Ministry of Education, Guyana

Eight Indoor Activities to Release Kids' Energy

When my daughter was young, it took a lot of mental energy , creativity and time to come up with new ways to get our energy out inside, especially during bad weather days, extended weekends or even as part of our every day routine. Physical activity is important for children and adults alike. Getting regular exercise helps keep our bodies healthy, sets up positive long-term habits, supports restful sleep and helps children be prepared to learn.

As we enter an unusually challenging time and face growing concerns about the spread of illness (see How to Talk to Your Kids About Coronavirus), we all have a lot on our minds. This can make it hard to feel creative. Now is a great time to turn to one another for activity ideas to add to our collective parenting toolboxes. Whether you are preparing for a new routine at home with your child or looking for additional activities to add to your existing routine, here are a few ideas for indoor games to get the wiggles out.

1 Turn on music and dance.
Play your favorite songs and move to the beat together. Moving to music is a great way to get energy out and to practice important skills, like self-regulation (find additional music games here). Try “mirror dancing” with your child. Stand face-to-face several feet apart and take turns being the dancer and their reflection (try to copy what the dancer does like a reflection in a mirror). And make up some new dance moves with Pinkalicious or play freeze dance with Peterrific in this fun game!

2 Set up obstacle courses.
Give your child physical activity challenges to complete: “Can you hop down the hallway on one foot and then tiptoe all the way back?” Use laundry baskets, pillows or other items around your home to create more complex obstacle courses.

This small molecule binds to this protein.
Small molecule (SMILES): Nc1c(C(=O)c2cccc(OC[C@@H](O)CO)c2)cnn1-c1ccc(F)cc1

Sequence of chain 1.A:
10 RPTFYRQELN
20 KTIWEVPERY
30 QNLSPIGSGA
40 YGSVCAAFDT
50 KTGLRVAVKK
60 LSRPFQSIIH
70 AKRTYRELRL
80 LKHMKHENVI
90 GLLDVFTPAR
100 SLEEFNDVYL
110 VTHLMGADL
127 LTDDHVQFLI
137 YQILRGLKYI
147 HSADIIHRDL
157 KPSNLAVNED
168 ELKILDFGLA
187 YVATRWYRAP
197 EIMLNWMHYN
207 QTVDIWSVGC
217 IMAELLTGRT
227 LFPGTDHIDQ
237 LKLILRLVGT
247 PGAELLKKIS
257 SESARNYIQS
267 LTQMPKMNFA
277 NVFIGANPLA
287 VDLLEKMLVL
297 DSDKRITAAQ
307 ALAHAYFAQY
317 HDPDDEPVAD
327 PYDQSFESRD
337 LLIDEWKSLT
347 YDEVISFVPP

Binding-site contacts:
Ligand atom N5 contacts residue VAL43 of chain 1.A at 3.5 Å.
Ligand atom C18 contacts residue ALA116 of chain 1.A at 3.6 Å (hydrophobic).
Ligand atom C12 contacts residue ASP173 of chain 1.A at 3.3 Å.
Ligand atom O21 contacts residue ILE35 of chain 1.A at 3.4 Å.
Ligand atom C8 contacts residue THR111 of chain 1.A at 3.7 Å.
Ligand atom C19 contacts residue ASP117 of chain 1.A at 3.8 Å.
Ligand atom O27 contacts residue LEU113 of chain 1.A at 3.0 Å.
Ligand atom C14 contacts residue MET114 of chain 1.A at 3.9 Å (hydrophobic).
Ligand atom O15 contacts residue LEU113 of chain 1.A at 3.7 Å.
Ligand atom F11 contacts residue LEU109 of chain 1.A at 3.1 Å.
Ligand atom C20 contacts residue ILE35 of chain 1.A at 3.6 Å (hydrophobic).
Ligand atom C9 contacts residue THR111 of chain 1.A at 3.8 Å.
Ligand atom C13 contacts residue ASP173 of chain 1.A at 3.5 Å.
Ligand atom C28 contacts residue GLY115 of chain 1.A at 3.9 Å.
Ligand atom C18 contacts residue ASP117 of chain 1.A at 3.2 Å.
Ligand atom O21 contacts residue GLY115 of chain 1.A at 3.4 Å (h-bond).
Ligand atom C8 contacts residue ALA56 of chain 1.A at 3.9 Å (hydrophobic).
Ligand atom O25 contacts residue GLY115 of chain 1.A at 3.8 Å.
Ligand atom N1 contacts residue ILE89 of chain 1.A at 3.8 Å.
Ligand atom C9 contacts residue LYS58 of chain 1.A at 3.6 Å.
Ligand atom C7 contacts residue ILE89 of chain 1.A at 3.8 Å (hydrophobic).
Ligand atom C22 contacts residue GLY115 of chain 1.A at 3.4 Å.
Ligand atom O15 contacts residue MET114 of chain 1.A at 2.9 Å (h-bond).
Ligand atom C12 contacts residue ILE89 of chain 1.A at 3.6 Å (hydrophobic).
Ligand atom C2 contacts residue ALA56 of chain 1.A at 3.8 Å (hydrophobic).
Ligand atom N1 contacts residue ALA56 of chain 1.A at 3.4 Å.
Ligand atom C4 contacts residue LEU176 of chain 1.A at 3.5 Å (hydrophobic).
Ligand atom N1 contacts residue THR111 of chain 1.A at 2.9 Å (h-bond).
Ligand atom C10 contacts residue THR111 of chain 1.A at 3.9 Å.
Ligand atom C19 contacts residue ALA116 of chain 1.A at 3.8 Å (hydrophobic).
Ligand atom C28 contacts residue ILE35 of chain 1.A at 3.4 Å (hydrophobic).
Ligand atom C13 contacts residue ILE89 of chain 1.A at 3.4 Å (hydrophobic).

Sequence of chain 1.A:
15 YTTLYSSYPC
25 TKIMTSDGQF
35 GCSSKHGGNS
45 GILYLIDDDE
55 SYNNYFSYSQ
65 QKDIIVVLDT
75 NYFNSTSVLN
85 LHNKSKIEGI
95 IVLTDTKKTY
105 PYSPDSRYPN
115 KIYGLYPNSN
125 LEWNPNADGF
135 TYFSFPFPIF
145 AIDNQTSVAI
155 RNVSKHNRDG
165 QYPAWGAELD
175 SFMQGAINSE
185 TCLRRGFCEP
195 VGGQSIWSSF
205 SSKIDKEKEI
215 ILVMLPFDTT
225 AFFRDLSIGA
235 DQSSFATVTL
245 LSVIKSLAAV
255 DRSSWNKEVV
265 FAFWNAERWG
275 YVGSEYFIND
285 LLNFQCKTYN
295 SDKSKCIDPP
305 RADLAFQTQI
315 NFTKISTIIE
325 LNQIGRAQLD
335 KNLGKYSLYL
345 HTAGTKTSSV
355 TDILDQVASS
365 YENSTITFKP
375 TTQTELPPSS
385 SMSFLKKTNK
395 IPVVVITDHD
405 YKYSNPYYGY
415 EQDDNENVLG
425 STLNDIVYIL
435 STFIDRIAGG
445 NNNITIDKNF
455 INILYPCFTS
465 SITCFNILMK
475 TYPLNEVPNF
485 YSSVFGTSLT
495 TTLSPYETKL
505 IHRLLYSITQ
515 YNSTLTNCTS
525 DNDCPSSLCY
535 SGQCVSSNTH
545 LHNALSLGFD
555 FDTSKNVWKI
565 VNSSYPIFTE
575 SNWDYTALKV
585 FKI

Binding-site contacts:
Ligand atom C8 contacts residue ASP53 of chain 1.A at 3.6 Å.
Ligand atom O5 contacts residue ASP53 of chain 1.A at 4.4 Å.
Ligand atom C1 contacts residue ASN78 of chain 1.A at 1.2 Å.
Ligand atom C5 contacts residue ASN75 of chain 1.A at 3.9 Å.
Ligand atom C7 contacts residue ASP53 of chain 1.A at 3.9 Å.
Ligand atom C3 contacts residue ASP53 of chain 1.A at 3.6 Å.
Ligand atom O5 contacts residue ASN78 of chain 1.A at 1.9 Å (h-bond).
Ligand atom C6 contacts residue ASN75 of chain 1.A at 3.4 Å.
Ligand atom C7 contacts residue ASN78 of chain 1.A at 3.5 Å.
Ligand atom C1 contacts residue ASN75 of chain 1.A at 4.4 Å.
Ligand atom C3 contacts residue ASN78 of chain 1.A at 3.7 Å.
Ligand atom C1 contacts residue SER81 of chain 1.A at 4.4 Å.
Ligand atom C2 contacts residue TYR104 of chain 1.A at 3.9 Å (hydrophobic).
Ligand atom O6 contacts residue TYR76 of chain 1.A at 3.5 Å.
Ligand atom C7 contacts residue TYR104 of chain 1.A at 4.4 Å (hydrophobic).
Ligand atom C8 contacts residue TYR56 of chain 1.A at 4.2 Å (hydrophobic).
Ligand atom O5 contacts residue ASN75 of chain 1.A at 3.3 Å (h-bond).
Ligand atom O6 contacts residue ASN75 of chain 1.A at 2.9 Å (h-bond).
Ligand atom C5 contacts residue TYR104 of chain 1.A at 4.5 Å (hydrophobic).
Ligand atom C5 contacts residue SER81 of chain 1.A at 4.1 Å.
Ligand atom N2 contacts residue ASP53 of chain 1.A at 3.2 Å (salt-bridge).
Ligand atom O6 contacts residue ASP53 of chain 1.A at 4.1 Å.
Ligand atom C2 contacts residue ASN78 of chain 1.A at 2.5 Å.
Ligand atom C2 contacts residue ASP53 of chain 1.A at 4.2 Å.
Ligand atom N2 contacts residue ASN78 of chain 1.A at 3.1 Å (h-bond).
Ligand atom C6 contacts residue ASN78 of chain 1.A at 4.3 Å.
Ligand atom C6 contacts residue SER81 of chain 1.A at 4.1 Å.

3 Create a scavenger hunt.

Make a checklist using simple pictures or words with items your child can find around the house, such as: two red books, four chairs, two tables, one black shoe, one white shoe. Help your child cross off each item as they are found. For older children, create scavenger hunts focused on finding items that are specific shapes or colors, such as two triangles, four circles, three things that are purple.

4 Play stuffed animal hide and seek.
Take turns hiding a stuffed animal or an object (like a wooden spoon). As your child looks for the hidden item, offer clues that help her practice directions: “Turn left. Walk two big steps forward. Now look under the blanket.” 

5 Toss a sock ball.
Roll up pairs of socks and gather one or more cardboard boxes or bins, like laundry baskets. Take turns tossing socks into the box. Younger children may enjoy standing close to the box and dropping socks in, dumping them out and then dropping them in again. Older children may enjoy seeing how far away they can stand and still get the socks in the box or getting creative by tossing with their eyes closed, or tossing while standing on one foot.

6 Scramble and sort the laundry.
Involve your child in household chores that require physical activity. Children love to feel like they are contributing to the household! Pushing a full laundry basket back and forth down the hallway is one way to get energy out. Putting laundry away is another. Sort laundry together into piles of different colors or types, such as socks in one pile, pants in another. Pretend you are delivering mail or pizzas as you put piles of laundry away.

7 Walk a tightrope.
Lay a piece of string or tape down on the floor. Have your child pretend to cross a tightrope or a narrow bridge. Walk with one foot in front of the other with arms outstretched to each side to help keep balance. Make up a story with your child to go along with what you do! After crossing the bridge, lay down a second piece of string or tape parallel to the first. These lines now become a river to jump or pretend to swim across as your child continues the adventure!

8 Engage in active storytimes.
Turn story time into physical activity time. After reading a book together, read the story again. This time, pause and make up actions to go along with the story line, such as stand up and pretend to walk to the zoo.

Each of these activity ideas can be modified and enhanced to include your children’s interests. Obstacle courses can become part of an imaginary adventure under the sea. Stuffed animal hide and seek can turn into an animal rescue mission. Follow your child’s lead and get those wiggles out!

Source:https://www.pbs.org/

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